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Enough is Enough: Consolidation, development and redistricting

By Robert E. Macdonald

Mayor of Lewiston

When I threw my hat into the mayoral race, I did so because Lewiston was unable to shake its reputation as a “welfare city” filled with “dumb Frenchmen.” These characterizations came from those in Southern Maine who repeatedly cautioned and scolded people for using hateful words.

I felt someone had to stand up for our community and start a dialogue. But the special interest advocacy groups, the media and an assortment of numerous other groups set out to destroy me—and for good reason.

I am a threat to their continued employment. No “societal victims,” no job. Many of those who pen Letters to the Editor and Op/Ed pieces written against me should have to disclose their employment, or lack thereof, in order that the reader can judge the veracity of the letter or story. In the media, they make up quotes attributed to me.

In one story that went viral in New England, not one reporter physically covered it. Taking me out of context sometimes serves to guarantee newspaper sales, along with ratings on the TV and radio news.

I have been recently investigated by the Department of Justice. I’ve had a very pleasant visit from the Anti-Defamation League, which felt in many cases that I was being unfairly maligned. Lewiston City Hall has been picketed, my resignation demanded and petitions filed against me. These actions show me I am doing what my supporters elected me to do. I will not abandon my principles. I will not look for the easy road. If they want me out, let them vote me out.

The latest story floating out in media land leads one to believe that Auburn Mayor Jonathan “Lone Wolf” LaBonté and I have gone our separate ways. Nothing could be further from the truth. We both continue to meet and discuss ways to save our cities money.

Mayor LaBonté is spearheading a plan to provide bus service between L-A and Portland. We both feel this will provide affordable travel getting our unemployed, underemployed and “New Mainers” to jobs. Last week we had a meeting in which I had requested that HUD (Housing and Urban Development) seek Federal funds to tear down our condemned buildings.

In the next few days we will be meeting to discuss a move that could save us a good sum of money. We had a spat, it’s behind us and, like conjoined twins, we’re moving on.

In order to move a city forward, municipal officials must listen to and address the everyday concerns and grievances of its citizens—concerns such as crime, roads, welfare, schools and the quality of life within the city boundaries. Economic development is very important to our local economy, but to get there we must successfully address the aforementioned problems.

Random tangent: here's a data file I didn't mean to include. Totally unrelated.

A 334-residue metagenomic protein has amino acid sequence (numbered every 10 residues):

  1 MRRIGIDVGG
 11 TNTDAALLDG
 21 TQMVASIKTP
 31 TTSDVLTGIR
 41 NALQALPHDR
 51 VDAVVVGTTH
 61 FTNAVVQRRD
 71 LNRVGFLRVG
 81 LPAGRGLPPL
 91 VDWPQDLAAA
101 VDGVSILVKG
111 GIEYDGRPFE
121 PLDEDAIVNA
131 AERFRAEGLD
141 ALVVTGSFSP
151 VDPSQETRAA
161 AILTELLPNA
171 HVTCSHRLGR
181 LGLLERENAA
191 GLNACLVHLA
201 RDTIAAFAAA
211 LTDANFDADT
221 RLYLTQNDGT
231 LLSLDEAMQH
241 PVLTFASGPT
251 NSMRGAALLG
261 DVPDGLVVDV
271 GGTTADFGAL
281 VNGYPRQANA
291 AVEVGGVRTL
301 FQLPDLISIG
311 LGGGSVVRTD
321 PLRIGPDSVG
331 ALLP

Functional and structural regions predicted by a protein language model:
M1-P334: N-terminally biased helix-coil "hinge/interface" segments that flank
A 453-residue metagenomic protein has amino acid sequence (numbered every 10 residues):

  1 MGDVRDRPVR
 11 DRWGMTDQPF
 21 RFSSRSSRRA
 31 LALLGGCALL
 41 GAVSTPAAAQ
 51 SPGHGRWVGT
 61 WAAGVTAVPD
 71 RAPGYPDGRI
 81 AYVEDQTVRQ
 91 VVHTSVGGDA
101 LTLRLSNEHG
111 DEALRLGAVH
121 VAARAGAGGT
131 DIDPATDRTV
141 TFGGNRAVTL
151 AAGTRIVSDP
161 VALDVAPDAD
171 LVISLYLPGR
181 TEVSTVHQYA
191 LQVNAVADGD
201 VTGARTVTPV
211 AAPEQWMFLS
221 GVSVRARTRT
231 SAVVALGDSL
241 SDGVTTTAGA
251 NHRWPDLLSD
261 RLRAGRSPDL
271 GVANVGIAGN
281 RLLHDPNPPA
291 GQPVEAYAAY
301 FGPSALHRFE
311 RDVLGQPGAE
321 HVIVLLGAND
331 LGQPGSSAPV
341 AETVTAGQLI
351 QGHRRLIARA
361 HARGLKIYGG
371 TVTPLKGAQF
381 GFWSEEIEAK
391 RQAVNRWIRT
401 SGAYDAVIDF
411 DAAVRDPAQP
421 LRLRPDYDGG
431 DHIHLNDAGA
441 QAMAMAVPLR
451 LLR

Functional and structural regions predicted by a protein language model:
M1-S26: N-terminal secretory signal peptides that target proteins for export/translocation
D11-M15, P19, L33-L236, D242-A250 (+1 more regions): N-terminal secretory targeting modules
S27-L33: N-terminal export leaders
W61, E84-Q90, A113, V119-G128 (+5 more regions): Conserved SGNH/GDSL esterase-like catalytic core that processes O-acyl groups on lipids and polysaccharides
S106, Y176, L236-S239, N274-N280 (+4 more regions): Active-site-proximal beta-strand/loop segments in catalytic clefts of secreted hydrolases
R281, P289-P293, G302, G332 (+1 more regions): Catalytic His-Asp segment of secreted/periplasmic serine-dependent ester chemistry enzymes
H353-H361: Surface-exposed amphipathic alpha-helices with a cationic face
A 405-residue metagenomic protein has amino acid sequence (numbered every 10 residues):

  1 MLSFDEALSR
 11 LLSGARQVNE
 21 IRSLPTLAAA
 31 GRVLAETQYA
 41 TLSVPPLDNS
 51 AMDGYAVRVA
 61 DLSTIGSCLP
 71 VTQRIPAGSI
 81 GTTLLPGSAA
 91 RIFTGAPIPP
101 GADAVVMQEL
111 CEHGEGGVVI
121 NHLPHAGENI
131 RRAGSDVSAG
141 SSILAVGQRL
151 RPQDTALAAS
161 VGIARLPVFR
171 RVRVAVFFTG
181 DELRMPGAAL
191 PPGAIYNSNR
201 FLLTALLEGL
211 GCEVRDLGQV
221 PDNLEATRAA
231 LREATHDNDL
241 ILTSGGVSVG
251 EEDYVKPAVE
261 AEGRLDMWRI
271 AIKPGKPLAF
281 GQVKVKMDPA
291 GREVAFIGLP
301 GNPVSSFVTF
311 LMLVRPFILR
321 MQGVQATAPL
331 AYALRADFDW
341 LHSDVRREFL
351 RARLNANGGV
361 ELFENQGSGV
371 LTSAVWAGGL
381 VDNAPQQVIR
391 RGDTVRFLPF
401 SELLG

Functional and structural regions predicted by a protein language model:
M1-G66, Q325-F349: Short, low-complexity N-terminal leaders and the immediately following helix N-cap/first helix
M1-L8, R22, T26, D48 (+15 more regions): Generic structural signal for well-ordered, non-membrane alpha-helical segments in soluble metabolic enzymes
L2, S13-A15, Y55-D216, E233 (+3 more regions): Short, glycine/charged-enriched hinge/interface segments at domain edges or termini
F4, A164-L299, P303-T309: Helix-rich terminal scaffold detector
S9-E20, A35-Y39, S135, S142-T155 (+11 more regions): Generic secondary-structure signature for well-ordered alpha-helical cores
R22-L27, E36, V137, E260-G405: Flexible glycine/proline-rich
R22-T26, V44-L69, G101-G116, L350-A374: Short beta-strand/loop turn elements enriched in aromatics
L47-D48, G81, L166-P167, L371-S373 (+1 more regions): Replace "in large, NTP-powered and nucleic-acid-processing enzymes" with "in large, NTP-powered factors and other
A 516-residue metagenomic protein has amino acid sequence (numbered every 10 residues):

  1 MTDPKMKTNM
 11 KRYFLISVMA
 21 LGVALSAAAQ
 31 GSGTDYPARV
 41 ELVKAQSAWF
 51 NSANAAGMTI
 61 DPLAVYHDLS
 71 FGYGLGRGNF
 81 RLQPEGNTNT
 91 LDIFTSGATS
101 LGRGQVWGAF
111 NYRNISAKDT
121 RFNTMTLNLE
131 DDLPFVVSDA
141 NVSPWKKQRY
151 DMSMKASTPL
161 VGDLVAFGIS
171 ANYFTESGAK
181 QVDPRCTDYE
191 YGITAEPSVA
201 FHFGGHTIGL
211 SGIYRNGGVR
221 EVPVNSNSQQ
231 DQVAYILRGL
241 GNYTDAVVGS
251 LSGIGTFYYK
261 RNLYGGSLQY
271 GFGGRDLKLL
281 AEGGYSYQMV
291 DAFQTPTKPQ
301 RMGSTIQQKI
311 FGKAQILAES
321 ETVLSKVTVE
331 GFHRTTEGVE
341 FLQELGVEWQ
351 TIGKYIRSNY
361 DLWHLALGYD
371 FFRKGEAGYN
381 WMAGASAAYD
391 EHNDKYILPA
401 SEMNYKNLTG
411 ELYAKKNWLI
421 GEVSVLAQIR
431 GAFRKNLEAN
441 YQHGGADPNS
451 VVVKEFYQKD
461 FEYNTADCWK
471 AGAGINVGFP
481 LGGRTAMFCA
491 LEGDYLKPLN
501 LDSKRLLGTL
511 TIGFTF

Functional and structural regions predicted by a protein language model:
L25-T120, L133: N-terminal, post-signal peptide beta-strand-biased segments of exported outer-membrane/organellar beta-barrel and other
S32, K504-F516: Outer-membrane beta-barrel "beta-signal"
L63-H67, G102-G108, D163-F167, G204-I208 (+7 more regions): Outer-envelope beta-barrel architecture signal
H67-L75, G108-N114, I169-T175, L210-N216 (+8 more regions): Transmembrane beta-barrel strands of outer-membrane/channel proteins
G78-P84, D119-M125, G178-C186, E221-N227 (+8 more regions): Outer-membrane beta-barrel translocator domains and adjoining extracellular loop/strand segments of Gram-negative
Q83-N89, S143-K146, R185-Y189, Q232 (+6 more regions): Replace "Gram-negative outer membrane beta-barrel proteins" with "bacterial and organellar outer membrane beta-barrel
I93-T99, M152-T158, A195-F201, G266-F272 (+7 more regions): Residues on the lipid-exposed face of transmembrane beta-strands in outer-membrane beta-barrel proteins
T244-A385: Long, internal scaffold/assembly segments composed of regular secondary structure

Lewiston employees have done a great job addressing these problems. Increased aggressive police patrols have kept crime down. Our public works has done a terrific job plowing during this winter season. Working closely with our Welfare Department, three pieces of legislation have been crafted and submitted in Augusta. Our downtown is filled with entrepreneurs that have invested heavily in our city. They are the Founding Fathers and Mothers of the New Lewiston. Their success is paramount to all city officials.

Then there is consolidation. This is a subject clearly on the minds of both Lewiston-Auburn administrators, councils and mayors, but it is a difficult subject to broach. How would we manage employee union contracts; who will lead the cities and the various departments; and where will they be located? Further, how would we handle each city’s debt service

The plan that Mayor LaBonté points out needs public and political approval. It also cannot be done overnight. It will take time, a sharp pencil and an honest discussion on any decisions affecting the public. Lewiston City Council President Mark Cayer and I have gone back and forth on this dilemma. We both feel that the time may be right to combine the Recreation Departments of both cities into one.

Lastly, I hope our school committee scraps their plan for redistricting Lewiston students. It stands to divide our city by turning a neighborhood school issue into a racial issue. The resulting turmoil could thrust our city back into the national limelight.

This is being done so a few social engineers can test their theory by forcing their views on the majority. It is time to scrap this plan and start anew. The time has arrived to include all stakeholders at the redistricting table.

 

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